But pandering to the powerful is what leaders in Mississippi tend to do. Bryant pandered to Trump, and most powerful people in Mississippi pander back to Bryant, resigned to the government using its resources to limit the rights of "the other"—whether to love and marry anyone they want or have access to affordable health care and mental-health services. We're not a state where progressives traditionally talk back much, but that is changing, even as it still makes many people uncomfortable.
Now, Mississippians of all races are supposed to show up, be polite and smile politely as Trump desecrates the sacred ground those beautiful museums represent. His press secretary, Sarah Sanders, has already insulted Mississippians from a distance. "I think this is something that should bring the country together to celebrate the opening of this museum, and highlighting Civil Rights Movement and the progress that we've made. And I would hope that those individuals would join in that celebration instead of protesting it," Sanders told reporter April Ryan on Tuesday.
Sanders bristled at Ryan's suggestion that Trump hasn't firmly condemned racism, even in the wake of the Charlottesville Nazi marches when he made it sound like both sides were wrong. "I think he got his statement very clear when he condemned all forms of racism, bigotry and violence. There's no gray area there, and I think he made it very clear what his position is," Sanders said at her press briefing.
Yes, he has. Trump's entire campaign was based on building fear and hatred of "the other"—whether painting all Mexican immigrants as potential rapists and murderers, disrespecting a Muslim Gold Star family, saying the most hideous things about women, or even by spreading the same crime rhetoric about black and brown people that the Citizens Council pushed in young Bryant's high-school library.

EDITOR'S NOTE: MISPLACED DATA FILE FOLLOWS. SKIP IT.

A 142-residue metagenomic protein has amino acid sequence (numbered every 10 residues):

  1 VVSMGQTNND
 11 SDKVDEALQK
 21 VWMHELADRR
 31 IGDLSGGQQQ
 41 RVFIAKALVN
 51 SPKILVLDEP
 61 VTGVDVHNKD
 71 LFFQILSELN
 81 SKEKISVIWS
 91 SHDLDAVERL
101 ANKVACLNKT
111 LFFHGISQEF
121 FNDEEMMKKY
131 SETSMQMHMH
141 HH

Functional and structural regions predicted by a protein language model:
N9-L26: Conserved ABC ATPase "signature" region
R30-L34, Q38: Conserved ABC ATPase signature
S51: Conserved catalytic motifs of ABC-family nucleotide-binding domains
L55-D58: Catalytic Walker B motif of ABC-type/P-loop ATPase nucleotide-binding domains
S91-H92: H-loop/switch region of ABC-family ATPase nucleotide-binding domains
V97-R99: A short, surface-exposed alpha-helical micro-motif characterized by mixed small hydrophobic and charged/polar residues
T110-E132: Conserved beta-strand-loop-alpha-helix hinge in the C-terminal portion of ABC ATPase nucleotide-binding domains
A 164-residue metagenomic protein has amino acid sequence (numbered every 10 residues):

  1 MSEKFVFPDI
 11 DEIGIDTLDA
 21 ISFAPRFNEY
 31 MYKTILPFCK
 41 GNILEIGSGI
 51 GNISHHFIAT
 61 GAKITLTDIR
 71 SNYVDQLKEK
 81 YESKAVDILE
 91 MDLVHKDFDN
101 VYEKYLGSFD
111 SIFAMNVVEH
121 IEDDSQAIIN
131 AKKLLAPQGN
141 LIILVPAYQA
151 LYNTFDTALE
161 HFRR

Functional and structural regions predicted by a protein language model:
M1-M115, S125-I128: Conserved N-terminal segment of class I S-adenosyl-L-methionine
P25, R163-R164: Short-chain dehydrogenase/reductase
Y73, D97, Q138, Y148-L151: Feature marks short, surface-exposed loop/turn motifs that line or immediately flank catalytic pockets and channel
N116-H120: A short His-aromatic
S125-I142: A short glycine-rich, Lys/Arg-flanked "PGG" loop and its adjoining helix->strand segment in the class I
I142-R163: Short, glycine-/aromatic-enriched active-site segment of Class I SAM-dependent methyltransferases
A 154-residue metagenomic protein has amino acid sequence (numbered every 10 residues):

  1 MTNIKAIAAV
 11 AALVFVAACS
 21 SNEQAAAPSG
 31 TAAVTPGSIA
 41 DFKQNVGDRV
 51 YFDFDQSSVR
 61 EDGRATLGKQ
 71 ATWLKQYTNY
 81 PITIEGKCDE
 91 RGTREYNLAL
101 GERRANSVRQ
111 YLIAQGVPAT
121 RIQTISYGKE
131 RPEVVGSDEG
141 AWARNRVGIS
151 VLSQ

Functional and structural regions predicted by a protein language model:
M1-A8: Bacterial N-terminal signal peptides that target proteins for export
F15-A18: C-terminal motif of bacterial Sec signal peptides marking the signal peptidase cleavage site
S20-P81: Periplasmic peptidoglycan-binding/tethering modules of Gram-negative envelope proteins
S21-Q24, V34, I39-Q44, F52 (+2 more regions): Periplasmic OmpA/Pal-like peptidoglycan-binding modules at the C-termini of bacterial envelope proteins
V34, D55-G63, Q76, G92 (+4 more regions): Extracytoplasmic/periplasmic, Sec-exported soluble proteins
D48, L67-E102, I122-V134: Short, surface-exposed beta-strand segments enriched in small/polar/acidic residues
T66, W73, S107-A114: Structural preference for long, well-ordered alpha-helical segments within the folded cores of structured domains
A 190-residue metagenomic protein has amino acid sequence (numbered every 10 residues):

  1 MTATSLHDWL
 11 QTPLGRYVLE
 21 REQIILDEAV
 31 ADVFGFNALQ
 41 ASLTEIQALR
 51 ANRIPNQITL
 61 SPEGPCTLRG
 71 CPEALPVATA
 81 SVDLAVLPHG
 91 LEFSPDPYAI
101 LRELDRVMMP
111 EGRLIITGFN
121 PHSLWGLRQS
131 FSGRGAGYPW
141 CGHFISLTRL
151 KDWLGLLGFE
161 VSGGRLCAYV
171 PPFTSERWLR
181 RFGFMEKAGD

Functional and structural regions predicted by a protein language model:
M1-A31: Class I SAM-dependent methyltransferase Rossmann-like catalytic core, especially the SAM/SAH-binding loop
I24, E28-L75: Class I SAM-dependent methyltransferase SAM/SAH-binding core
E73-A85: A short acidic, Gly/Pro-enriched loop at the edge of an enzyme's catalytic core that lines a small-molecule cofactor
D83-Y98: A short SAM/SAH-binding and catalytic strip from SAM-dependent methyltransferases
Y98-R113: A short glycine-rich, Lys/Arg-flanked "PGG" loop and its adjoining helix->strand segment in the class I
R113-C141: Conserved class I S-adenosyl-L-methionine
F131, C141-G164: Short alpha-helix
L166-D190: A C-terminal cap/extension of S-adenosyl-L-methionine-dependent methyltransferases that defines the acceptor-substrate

The Jackson Free Press revealed to the world in February 2016 that Gov. Bryant had declared April "Confederate Heritage Month," but with no mention of slavery.
I wrote back in December 2015 about Trump pushing lies about black crime. He had tweeted out: "Whites Killed By Blacks: 81%" alongside a masked, muscular young black man pointing a gun. That was a vicious lie. FBI data show that, in 2014, white people committed 82 percent of white homicides, consistent with recent decades.
But Trump wanted his voters to believe that black people were coming for them—the exact lies used to justify the lynching of black men for decades in our state (we had the most) and various actions to keep black people unequal here, as documented inside the new civil-rights museum. Trump pushes the "southern strategy" of inciting bigotry nationwide as he obsesses about gang crime or Chicago murders—but never about effective ways to prevent violent crime.
Trump has long refused to swiftly call out Nazis, the KKK and white supremacists—even as he falls all over himself to tweet outrage if a Muslim commits violence. He demands that white terrorists get the, um, benefit of the doubt. Trump may make that kind of false-equivalent statement right here in Jackson, near the livestock pens at the fairgrounds where local police locked up young protesters for hours in crazy heat. And with Myrlie Evers on the stage with him just 4.3 miles from where a white supremacist who pushed the same racist memes as Trump gunned down her husband in front of their kids.
As always, the state that was the richest from slavery is ground zero of America's race wars. But, this time, the truth will be right there near the racist on the microphone, just inside the doors of a proud, honest institution so many Mississippians have built with love, understanding and the determination that we cannot go backward, no matter how hard men like Trump try.
Follow Donna Ladd (donnaladd.com) on Twitter at @donnerkay.